That LNG will play an even greater and more important role in the supply of energy in Europe and across the globe as a result of the conflict in Ukraine is a given. Hitherto, Russia has supplied 30 - 40% of Europe’s natural gas over the past five years. Following Russia’s aggression, the EU has asserted that it aims to reduce natural gas imports from Russia to zero by 2030, if not sooner. As Timera Energy makes clear in their article entitled, ‘A seismic shift’, which starts on page 18 of this issue, “Given the absence of other supply flexibility into Europe, a pivot away from Russia is effectively a pivot towards LNG”.
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For LNG producers, this ‘pivot’ looks like good news and is a bullish signal to the LNG power houses of the US, Qatar, Australia, and others. Indeed, as Europe scrambles for new natural gas suppliers, the US is adapting to a new role as the world’s largest producer of LNG. Having produced 9.76 billion ft3/d in 2021, US LNG production is expected to reach 12.19 billion ft3/d in 2022 and 12.64 billion ft3/d in 2023. Quite some achievement from a standing start in 2016 when it first began exporting in earnest.
However, the International Group of Liquefied Gas Importers (GIIGNL) has crystallised their concerns about rising LNG prices in the light of the current global energy crisis in a public declaration issued 11 April 2022. GIIGNL states that “access to LNG is increasingly critical to energy security and emission reduction worldwide, including in emerging markets. In this context, further facilitation and strengthening of LNG trade is paramount”. It goes on to call for market interventions from governments and public institutions to make permitting and construction of key LNG infrastructure easier to facilitate across the developed and developing world. “Without supportive policy and regulatory frameworks creating an adequate environment for LNG investments, many countries will be facing energy security issues or will be forced to burn more coal and oil, compromising the mitigation of climate change and the attainment of net zero ambitions”.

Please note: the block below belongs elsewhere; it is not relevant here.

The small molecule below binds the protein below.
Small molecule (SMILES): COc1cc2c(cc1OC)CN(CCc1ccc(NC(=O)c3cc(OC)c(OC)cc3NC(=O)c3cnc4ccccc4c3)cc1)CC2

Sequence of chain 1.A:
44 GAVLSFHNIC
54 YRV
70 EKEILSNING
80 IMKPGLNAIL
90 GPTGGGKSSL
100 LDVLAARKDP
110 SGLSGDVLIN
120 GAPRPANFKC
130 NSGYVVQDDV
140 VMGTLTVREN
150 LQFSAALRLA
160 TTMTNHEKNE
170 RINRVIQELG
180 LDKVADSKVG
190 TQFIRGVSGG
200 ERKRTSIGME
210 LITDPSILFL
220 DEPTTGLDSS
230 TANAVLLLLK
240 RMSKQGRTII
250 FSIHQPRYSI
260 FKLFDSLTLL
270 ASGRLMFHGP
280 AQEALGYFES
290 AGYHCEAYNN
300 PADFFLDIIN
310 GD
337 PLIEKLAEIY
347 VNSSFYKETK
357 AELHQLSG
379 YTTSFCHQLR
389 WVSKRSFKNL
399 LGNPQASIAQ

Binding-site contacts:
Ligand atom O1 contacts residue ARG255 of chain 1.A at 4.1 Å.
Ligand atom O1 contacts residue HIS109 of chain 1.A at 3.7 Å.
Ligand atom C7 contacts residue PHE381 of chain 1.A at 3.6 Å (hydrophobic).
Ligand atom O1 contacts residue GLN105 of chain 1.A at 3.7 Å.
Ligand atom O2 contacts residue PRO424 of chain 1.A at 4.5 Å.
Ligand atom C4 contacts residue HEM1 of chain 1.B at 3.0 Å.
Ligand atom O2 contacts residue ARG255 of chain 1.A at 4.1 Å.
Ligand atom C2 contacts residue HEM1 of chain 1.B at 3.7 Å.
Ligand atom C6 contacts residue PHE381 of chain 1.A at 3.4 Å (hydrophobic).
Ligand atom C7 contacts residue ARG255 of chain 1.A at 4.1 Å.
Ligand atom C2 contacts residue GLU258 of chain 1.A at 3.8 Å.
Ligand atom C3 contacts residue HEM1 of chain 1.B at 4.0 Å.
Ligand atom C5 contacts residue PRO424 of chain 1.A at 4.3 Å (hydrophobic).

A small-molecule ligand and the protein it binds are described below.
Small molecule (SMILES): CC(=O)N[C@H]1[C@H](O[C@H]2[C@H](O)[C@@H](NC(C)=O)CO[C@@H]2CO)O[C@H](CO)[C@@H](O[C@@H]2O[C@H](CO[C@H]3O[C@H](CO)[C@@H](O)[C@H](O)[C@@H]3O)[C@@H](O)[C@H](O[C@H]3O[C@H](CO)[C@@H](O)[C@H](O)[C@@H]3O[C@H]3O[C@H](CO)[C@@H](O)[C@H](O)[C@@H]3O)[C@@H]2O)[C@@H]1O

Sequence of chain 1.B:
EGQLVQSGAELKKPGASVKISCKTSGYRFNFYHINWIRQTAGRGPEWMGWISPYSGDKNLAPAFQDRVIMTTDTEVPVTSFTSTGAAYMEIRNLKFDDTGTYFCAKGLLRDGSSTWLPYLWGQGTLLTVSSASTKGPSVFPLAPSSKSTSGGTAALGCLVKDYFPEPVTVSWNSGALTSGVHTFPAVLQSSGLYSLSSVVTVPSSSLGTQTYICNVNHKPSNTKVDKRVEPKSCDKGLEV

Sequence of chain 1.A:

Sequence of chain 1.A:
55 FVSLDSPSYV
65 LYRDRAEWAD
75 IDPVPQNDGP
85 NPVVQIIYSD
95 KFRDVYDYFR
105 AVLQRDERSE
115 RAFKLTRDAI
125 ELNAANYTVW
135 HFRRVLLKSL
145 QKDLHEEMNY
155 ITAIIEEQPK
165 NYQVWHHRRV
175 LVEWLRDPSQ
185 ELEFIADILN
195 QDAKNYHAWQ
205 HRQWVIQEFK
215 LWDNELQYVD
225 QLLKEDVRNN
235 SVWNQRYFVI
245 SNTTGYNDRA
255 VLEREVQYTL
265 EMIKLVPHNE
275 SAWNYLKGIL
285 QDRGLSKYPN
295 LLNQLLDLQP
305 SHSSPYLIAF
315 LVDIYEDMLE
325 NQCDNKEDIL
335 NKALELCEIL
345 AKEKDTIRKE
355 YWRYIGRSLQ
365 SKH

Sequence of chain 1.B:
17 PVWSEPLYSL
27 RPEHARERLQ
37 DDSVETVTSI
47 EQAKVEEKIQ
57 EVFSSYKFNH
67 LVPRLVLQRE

The Russia - Ukraine conflict has triggered a profound shift in energy policy in Europe and inevitably this will play out across the world. As Russia starts to ratchet up the pressure by cutting off natural gas supplies to Poland and Bulgaria, as seen in the past few days, the reality comes into even sharper focus. The LNG sector stands at the very forefront of the solution. However, current global LNG capacity is finite. New projects take years to come onstream as does shipping capacity. Action is required by governments to clear the way for LNG expansion worldwide or inevitably there will be a return to burning coal and oil – if not in Europe then in developing nations unable to afford escalating natural gas prices.
Alongside LNG, hydrogen is emerging as an important element of the global energy transition strategy. As such, I am delighted to announce the launch of our new publication, Global Hydrogen Review. This sits alongside our existing portfolio of leading energy publications (from upstream to downstream and coal and renewables) and is dedicated to the coverage of hydrogen production and its applications worldwide.
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